How to Become a Homeschool Tutor

Many homeschool families rely on tutors to help provide additional teaching in difficult academic areas. Tutors can also help homeschooled students sharpen skills for college entrance exams and student assessment exams. Homeschooling tutors are the same as regular academic tutors, except you focus on working with homeschooled students rather than public or private schooled students. Being an academic tutor doesn't require a college degree, but advanced knowledge of a subject and experience teaching students of various ages will help you land jobs.

Steps

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    Pick which academic areas you want to specialize in. Math, science, reading and language arts are the core areas. You can also offer services for teaching a musical instrument, drawing, painting or singing.
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    Conduct market research. If homeschool tutoring is your main business, you need to research the competition, find out how popular homeschooling is in your area and see what larger tutoring chains you're competing against.
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    Check with your local chamber of commerce to find out if you need a business license. Even if tutoring is a side job, if you want to advertise as a business you will need a license.
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    Research online tutoring certification courses. While a degree or certification isn't necessary, certification courses will teach you how to become a homeschool tutor that not only teaches well but can compete with other local tutors.
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    Find out which local homeschooling groups exist in your area. Contact the group and discuss your services. Ask what academic needs local homeschooled students have and how you could help.
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    Set fees that are competitive for your area.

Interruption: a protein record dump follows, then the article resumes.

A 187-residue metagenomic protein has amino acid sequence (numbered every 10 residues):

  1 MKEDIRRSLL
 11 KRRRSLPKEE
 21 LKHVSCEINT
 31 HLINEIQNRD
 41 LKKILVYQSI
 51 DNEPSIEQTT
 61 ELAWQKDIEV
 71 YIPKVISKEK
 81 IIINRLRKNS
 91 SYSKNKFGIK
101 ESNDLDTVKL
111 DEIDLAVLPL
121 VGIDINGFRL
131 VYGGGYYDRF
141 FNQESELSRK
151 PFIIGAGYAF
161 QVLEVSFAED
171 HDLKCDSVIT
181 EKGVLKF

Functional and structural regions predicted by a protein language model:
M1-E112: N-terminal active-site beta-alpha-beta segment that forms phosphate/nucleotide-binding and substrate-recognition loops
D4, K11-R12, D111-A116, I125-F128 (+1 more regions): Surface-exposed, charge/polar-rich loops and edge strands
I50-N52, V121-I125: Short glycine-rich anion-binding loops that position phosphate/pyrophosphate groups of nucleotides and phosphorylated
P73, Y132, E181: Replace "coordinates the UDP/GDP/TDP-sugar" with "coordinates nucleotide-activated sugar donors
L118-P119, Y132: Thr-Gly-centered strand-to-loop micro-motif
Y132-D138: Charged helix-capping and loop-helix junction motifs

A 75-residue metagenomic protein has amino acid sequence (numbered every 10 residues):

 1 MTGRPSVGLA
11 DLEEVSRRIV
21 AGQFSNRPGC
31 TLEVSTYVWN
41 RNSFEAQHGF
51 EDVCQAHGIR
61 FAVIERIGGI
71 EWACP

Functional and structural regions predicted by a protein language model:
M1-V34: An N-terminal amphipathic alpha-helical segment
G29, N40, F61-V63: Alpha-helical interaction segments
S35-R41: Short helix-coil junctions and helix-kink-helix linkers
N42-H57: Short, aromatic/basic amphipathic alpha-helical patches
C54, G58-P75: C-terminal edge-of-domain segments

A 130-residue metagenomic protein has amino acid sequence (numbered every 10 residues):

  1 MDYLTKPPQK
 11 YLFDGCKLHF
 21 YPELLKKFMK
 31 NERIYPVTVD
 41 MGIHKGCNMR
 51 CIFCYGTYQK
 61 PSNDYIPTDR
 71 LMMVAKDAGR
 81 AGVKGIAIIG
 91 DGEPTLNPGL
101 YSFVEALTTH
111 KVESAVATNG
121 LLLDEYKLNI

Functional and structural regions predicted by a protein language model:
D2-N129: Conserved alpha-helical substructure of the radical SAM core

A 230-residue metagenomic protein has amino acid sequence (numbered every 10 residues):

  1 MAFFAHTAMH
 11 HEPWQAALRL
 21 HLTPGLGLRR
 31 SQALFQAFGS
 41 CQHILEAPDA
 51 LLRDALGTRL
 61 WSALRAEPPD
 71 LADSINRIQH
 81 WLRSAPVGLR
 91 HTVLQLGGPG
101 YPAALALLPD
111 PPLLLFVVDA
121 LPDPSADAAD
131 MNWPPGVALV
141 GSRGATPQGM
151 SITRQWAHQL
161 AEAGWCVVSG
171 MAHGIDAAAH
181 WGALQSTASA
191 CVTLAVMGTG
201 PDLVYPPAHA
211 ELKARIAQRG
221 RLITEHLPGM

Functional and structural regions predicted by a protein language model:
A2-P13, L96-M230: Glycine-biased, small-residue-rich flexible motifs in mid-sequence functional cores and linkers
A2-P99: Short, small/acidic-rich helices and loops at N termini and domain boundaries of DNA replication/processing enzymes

• If you'll be doing ongoing tutoring for one family, set an hourly or weekly rate.
    • If creating your own co-op programs to offer to a group of homeschooled students, such as a science experiment co-op or a creative writing co-op, set an upfront fee for the program or collect a fee at each session.
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    Advertise your services. Many churches offer homeschool support groups for the members, so ask if you can put up a flier on the bulletin board. Place a small ad in the newspaper in addition to setting up a free blog or website.
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    Become familiar with your state's homeschool laws. While it's a parent's responsibility to make sure they are following the law, you don't want to perform academic services forbidden by the state. Some states require that parents perform a certain amount of hours themselves, so hiring a tutor may have regulations.

Tips

  • Become familiar with popular homeschooling curriculum. You will look experienced if you're familiar with the most common curricula and how they teach certain subjects. Look on homeschooling forums to find out which curricula are currently trending for most homeschoolers.

Article Info

Categories: Teaching